When a device is infected (e.g. due to someone clicking on the link in the infected Word document sent via email), a botnet of Emotet infected machines is used to penetrate associated systems using brute-force attacks (DDoS, mass spam emails, click fraud in adverts and more). Emotet then delivers modules to extract passwords from local apps and spreads sideways to other computers on the same network as well as stealing entire email threads to be reused for spam campaigns. Emotet can also be used to provide Malware-as-a-Service (MaaS) to other malware groups to rent access to the Emotet-infected computers.

Danger

There are several factors that have made Emotet a particularly dangerous threat.  These include:

– It is polymorphic. This means that its code changes a little every time it is accessed. In this way, it is able to keep evading anti-virus programs.

– The fact that it continually adds infected devices to an ever-growing botnet (Emotnet) and checks back for more instructions means that it is essentially a growing infrastructure that can be repeatedly exploited by cybercriminals, as and when they wish.

– As of February last year, researchers (Binary Search) discovered that Emotet can attack Wi-Fi networks, then scan all wireless networks nearby and use a password list to try and gain access to those networks and the devices on them.  This gives it incredible potential spreading power.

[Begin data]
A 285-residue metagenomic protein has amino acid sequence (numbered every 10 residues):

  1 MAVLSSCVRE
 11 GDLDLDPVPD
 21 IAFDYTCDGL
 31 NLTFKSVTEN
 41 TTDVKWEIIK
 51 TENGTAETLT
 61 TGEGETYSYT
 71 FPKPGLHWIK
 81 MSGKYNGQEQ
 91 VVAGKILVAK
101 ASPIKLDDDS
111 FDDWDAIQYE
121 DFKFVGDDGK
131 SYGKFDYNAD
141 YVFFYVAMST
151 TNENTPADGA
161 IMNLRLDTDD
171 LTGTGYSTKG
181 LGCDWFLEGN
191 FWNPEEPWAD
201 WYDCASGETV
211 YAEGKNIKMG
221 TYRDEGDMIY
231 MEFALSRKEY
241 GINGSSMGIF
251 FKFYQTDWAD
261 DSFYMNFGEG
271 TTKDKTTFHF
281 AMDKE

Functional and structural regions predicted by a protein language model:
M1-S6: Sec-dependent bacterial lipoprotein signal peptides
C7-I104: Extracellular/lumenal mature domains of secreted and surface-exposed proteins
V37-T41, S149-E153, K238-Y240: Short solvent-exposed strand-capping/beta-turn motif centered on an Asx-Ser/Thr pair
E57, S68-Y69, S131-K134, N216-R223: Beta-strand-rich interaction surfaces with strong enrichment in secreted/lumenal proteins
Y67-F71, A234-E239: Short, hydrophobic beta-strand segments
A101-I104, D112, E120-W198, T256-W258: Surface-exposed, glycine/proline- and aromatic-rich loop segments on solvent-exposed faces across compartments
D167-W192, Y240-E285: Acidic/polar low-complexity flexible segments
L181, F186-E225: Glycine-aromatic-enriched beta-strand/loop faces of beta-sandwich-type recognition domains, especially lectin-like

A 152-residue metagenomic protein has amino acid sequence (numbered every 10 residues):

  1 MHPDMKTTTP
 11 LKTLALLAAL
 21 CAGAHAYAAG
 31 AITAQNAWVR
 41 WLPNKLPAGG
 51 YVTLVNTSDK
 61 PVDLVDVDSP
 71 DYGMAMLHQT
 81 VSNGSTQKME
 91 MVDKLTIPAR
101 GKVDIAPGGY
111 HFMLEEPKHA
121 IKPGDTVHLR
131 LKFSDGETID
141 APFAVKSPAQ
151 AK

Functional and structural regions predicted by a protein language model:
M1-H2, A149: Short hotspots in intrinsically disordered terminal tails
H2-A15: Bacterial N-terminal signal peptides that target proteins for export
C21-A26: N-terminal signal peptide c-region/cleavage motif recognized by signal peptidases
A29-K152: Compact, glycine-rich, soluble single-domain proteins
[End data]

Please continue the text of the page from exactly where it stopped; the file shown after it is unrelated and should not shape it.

– The extent of the damage that it causes and its spread means that the clean-up operation for Emotet is very expensive.  For example, in the US, the Department of Homeland Security estimates that the cost of the clean-up for Emotet attacks is estimated at around one million US dollars per incident.

What To Do and Checking

The Japanese CERT (Computer Emergency Response Team) has published a tool called EmoCheck which claims to be able to detect the kinds of typical character strings that are associated with a Trojan like Emotet.  This tool can be downloaded from the JPCERTCC Github: https://github.com/JPCERTCC/EmoCheck